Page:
After starting cache compression on Microsoft Edge 102 on Windows earlier this year, Microsoft stresses once again the action it implemented by underscoring how it efficiently works, saying it can improve browser performance while reducing disk footprint.
“Our goal on the Microsoft Edge team is to deliver the best performing browser possible on Windows and other platforms,” Microsoft writes in the blog post. “When a browser uses too many resources, it not only impacts the browsing experience but can also slow down the entire system. However, when it comes to performance optimizations, we often need to balance optimizing for the entire system, since optimizing for one resource can often come at a cost increasing the use of another resource.”
Disk caching is one important element for browsers to ensure fast-action performance, especially when users try to access specific files online more than once. The cache stores the resources from the web and saves them, so when the user needs to view them again, the browser can easily just pull them out of the computer’s local storage. However, Microsoft explains that it can have an unfavorable effect on machines with limited or low storage.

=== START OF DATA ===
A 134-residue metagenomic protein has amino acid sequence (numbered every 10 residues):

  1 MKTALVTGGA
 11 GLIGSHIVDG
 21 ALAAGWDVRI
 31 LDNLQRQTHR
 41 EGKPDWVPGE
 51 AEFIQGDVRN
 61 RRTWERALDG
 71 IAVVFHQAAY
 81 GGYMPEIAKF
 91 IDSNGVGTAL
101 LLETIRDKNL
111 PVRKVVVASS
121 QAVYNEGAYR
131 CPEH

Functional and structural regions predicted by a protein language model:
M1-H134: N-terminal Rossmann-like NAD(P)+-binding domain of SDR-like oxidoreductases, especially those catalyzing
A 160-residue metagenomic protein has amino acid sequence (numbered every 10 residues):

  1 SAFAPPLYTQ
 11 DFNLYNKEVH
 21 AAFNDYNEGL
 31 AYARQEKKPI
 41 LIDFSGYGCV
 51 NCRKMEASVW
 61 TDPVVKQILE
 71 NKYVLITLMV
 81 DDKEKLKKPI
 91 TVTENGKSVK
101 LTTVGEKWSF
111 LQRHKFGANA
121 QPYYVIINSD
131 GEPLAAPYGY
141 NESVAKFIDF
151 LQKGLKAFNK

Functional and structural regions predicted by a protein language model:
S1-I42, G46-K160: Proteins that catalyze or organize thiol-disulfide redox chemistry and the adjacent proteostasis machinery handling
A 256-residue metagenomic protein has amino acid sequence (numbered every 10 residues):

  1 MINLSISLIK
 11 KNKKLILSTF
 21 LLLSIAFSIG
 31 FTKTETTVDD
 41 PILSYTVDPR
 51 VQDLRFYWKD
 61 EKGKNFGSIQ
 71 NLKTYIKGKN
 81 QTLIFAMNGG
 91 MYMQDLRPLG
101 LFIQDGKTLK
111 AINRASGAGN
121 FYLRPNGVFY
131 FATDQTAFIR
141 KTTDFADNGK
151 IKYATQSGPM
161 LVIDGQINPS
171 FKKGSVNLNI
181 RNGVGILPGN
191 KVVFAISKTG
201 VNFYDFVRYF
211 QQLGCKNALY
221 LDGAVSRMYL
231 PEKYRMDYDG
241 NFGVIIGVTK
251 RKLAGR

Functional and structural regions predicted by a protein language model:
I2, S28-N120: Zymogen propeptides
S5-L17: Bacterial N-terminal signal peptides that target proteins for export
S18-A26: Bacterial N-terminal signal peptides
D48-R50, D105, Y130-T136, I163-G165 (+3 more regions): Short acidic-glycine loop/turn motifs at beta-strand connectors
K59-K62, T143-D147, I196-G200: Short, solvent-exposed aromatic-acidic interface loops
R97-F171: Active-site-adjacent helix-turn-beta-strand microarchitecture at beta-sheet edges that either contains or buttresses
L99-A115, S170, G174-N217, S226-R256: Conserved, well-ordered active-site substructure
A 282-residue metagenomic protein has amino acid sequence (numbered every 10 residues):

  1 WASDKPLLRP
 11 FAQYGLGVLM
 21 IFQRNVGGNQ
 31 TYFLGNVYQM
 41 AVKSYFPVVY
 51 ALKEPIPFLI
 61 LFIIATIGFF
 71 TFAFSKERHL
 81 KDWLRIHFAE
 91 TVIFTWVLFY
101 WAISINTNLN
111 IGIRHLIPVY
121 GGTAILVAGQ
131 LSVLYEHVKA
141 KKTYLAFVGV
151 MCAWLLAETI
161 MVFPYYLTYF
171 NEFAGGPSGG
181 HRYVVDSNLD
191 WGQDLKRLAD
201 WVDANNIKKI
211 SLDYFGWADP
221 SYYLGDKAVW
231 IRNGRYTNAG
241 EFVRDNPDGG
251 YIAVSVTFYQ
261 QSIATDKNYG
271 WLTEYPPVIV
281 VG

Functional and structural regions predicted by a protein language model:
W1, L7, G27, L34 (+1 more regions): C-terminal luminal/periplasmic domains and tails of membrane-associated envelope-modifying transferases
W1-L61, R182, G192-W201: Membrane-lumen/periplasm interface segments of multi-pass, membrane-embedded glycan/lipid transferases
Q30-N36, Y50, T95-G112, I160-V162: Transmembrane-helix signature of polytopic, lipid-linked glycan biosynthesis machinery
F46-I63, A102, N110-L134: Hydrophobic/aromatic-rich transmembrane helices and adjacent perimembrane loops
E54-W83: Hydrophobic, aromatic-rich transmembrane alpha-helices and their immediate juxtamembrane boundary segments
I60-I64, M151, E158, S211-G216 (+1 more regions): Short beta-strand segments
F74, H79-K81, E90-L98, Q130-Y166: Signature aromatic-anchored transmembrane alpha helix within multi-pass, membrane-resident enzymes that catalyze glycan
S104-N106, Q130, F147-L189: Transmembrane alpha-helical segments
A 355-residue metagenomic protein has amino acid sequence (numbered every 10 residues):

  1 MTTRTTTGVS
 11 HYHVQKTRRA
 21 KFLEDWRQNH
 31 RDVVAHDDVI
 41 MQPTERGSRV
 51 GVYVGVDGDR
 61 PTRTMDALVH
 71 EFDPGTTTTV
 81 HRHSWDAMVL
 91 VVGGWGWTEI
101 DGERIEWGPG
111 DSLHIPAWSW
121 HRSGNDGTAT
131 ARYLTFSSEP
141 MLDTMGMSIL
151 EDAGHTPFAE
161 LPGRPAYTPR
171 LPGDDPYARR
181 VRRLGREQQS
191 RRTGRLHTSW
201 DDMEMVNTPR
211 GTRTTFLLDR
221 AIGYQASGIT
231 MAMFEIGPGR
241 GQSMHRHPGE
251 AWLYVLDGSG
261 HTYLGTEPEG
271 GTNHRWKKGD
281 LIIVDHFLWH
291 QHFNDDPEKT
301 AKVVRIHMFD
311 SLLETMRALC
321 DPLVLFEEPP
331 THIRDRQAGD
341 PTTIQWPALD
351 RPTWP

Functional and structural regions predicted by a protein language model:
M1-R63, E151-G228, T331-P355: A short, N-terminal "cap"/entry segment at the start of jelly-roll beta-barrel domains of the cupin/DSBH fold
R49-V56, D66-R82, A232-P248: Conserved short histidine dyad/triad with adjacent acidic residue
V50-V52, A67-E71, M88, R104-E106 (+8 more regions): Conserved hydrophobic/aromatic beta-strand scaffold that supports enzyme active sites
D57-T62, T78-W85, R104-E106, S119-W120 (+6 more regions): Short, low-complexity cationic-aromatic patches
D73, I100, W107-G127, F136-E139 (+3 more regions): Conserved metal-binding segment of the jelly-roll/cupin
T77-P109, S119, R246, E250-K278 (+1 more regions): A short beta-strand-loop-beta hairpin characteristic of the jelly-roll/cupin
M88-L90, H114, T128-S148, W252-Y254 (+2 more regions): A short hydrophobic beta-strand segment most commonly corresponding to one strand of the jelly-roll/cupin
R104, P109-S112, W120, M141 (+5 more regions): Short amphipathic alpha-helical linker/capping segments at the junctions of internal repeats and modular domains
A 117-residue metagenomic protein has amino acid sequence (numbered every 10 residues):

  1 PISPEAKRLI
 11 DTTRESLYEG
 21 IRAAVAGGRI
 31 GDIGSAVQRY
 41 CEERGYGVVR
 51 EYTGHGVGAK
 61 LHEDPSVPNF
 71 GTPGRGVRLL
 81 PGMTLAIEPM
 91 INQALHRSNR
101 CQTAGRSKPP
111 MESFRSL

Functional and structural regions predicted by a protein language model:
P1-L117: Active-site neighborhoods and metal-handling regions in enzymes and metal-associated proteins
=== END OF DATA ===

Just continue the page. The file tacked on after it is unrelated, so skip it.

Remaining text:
“… We need to carefully manage the size of the cache especially on devices with low disk space, since an unbounded cache can lead to the system running out of disk space,” it explains. “To prevent the browser cache from consuming all available disk space, browsers already moderate disk cache use based on available space. This issue becomes critical especially on systems with low disk space.”
Microsoft Edge aims to address this issue that limits the performance of the browsers. By applying disk cache compression on “highly compressible” contents, Edge can save disk space. Nonetheless, Microsoft notes that it will only happen on eligible devices “to ensure the compression will be beneficial without degrading performance.”